Microsoft Teams, thanks to its deep integration with Microsoft Office 365, has become the go-to video calling solution for millions of people across the globe. Despite not being the most user-friendly of the lot, Microsoft Teams enjoys and will continue to enjoy the affection of users, especially due to its no-nonsense attitude.
Microsoft Teams is regularly used to video call, to collaborate, and to exchange files across the board. However, the process isn’t always as smooth as one would like. Many users have reported having a hard time uploading files to Microsoft Teams chats, and today, we’ll do our best to shed light on the matter and lend a helping hand.
How does file sharing work in Microsoft Teams?
As we’ve mentioned, simplicity is hardly one of Microsoft Teams’ strong suits, which often leads to unnecessary complications and confusion. File sharing, on paper, is one of the most straightforward things out there, but Microsoft’s dual-storage approach can be a little difficult to master.
Microsoft Teams uses two distinct sharing services to cater to your needs. If you’re sharing files in group chats — Channels in your Team — then it’ll fall under SharePoint. This service is also owned by Microsoft, of course, and was primarily designed to work flawlessly with Microsoft Office. The files that are exchanged under the Sharepoint umbrella can be accessed by going into Microsoft Teams > Files > Microsoft Teams.
If you’re sharing your files in personal chat, all your incoming and outgoing exchanges would be handled by OneDrive for Business — another Microsoft file-storage solution. If you wish to access the files that were exchanged through OneDrive, you’ll have to go to Microsoft Teams > Files > OneDrive (under Cloud Storage).
What is the maximum upload size in Microsoft Teams?
Now that you have a fair enough idea of how the dual-storage option works in Microsoft Teams, let’s look at the file-sharing restrictions. Microsoft’s official website notes that users are allowed to push files of up to 100 GB. So, as long as your files sit under the 100 GB mark, Microsoft Teams shouldn’t give you an error.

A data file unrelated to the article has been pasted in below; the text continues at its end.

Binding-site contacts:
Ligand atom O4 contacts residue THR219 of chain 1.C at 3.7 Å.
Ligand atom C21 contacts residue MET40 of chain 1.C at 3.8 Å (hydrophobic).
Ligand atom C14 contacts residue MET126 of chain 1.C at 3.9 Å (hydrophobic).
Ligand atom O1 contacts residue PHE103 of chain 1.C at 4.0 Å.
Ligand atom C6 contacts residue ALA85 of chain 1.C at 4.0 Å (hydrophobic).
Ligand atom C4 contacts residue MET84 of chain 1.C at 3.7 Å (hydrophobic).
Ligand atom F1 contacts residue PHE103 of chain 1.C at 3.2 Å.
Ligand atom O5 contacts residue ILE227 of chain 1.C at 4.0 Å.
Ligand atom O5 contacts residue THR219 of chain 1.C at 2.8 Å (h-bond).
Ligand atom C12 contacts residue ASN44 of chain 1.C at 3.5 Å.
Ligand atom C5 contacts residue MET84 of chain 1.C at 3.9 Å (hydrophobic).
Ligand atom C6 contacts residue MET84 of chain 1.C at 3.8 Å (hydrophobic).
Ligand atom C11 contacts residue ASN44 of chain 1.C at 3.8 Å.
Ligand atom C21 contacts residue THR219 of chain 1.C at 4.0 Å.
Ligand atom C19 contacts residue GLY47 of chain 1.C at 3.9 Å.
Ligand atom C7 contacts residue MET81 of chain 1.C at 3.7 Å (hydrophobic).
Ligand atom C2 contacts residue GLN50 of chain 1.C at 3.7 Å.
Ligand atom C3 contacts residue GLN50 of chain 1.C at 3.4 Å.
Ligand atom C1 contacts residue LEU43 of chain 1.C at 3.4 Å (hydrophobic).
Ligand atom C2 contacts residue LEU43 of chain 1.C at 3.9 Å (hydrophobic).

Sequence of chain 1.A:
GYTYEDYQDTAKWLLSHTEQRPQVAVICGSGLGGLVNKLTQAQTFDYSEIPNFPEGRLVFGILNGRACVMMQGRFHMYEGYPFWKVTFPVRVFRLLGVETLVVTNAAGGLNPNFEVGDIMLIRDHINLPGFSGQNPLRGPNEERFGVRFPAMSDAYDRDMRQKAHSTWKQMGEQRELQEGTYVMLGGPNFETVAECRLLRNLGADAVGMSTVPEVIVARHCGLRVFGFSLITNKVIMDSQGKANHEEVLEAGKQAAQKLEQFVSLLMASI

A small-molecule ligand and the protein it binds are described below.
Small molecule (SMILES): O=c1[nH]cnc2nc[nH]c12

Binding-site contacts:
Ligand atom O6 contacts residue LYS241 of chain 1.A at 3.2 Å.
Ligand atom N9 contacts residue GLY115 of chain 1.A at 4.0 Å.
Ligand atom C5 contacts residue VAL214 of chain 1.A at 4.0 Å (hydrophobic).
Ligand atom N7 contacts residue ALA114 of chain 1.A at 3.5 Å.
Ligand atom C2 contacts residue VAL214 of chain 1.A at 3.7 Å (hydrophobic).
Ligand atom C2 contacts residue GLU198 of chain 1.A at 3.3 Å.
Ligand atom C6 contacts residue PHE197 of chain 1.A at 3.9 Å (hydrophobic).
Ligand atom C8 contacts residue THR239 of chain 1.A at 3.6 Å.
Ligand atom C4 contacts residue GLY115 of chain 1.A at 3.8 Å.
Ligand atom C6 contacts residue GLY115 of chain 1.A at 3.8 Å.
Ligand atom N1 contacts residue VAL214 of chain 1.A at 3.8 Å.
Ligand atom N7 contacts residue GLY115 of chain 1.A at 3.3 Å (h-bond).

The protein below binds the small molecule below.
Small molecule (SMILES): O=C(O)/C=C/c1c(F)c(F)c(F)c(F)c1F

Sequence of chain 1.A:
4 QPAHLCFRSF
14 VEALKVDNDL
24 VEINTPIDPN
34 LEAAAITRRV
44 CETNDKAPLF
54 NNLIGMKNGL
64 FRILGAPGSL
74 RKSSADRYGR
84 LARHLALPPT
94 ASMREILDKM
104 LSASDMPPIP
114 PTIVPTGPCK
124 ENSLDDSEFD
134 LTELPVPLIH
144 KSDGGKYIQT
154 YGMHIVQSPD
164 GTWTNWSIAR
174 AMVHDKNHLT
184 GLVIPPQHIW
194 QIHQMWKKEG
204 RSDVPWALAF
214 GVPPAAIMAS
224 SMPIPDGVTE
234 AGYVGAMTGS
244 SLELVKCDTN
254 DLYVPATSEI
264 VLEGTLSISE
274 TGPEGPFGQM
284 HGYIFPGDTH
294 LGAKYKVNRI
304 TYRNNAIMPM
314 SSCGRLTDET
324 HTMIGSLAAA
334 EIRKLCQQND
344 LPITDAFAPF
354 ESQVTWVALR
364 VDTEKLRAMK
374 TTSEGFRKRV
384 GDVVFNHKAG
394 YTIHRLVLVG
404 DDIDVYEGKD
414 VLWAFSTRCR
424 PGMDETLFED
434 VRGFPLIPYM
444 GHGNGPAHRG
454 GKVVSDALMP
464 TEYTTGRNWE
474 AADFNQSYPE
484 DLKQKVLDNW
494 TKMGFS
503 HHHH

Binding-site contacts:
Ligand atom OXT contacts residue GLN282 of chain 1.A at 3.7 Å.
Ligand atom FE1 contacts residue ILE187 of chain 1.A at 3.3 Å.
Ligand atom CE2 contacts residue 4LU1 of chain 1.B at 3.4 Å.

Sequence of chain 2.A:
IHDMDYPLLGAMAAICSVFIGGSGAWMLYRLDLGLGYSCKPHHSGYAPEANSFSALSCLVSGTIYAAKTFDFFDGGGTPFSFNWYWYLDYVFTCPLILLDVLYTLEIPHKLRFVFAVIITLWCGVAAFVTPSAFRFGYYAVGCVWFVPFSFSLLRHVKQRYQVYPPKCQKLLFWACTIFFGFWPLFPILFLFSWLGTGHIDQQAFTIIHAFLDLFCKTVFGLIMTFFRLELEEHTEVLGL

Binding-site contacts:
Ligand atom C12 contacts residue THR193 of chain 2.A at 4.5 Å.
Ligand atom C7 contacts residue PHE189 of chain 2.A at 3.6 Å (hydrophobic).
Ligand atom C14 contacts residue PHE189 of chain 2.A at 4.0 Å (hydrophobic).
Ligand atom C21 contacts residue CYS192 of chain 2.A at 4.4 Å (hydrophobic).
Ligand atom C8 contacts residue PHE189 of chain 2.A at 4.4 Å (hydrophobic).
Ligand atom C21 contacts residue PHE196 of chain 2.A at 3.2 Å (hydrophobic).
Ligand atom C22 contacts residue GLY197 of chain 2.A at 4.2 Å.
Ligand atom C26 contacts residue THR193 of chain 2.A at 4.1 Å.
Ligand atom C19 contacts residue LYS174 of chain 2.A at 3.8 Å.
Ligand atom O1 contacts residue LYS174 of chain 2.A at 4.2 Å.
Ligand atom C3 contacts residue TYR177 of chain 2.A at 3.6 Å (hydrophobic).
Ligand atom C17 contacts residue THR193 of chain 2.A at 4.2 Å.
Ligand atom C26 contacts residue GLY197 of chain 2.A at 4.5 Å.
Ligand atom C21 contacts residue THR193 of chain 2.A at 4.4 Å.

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How to fix ‘Can’t upload file’ error?
If your file is under the 100 GB quota but still not getting pushed through, something could be wrong with the file exchange system — SharePoint and OneDrive. In this section, we’ll see how to bypass such unpredictable behavior.
If you’re having trouble uploading files to Microsoft Teams meetings or chats, you should check if the services are temporarily down or unreachable. As discussed, Microsoft uses SharePoint and OneDrive for Business to cater to all your file sharing needs. So, depending on where you’re trying to upload the file, you’ll need to troubleshoot SharePoint and OneDrive one by one.
Since SharePoint doesn’t have a separate website, you’ll need to access it through Microsoft Teams itself. Go to the ‘Files’ tab on your left-hand side and click on ‘Microsoft Teams.’ Here, you should be able to access all the files shared on SharePoint. If you can’t access the area, the issue lies with SharePoint and not Teams.
OneDrive, on the other hand, has a dedicated area for you to troubleshoot. Simply go to Microsoft Office’s online portal and click on the ‘OneDrive’ icon on the left-hand side of your screen. If you cannot access the section and see all the files stored, the OneDrive server may be temporarily down.
Upload as a Zip file
Although almost all regular file types are supported by Microsoft Teams, the application has often encountered issues processing media files — video files, to be precise. So, if you’re running into the problem only while uploading media files, we recommend Zipping them up and sharing the Zip file. The recipients will not be able to run it on the platform, of course, but, at least, your file would get to its destination just fine.
Sure, sharing files directly with Team members is convenient, but it’s not exactly the most reliable process. So, if it’s not too much trouble, consider uploading files to a file-sharing server of your choice — Google Drive or OneDrive — and share the link of the file with your Team members. Make sure to give them permission to edit the file, if required.
If you’re trying to upload files to a Channel, make sure you have been granted permission to do so. However, if it’s the first time you’re encountering this error, someone could’ve made changes to the SharePoint Online site, preventing you to access the file-sharing system. Ask the admin of your organization to look into the matter and get your permission reinstated.
Check your internet connection
None of the solutions or workarounds did the job for you? Consider double-checking your internet connection at this point. Go to some regular websites and see if everything’s working as expected. You could also play a couple of videos and upload a file to a server. If your internet connection is indeed the culprit, you’ll probably not be able to watch demanding videos or upload mid-size files without packet losses.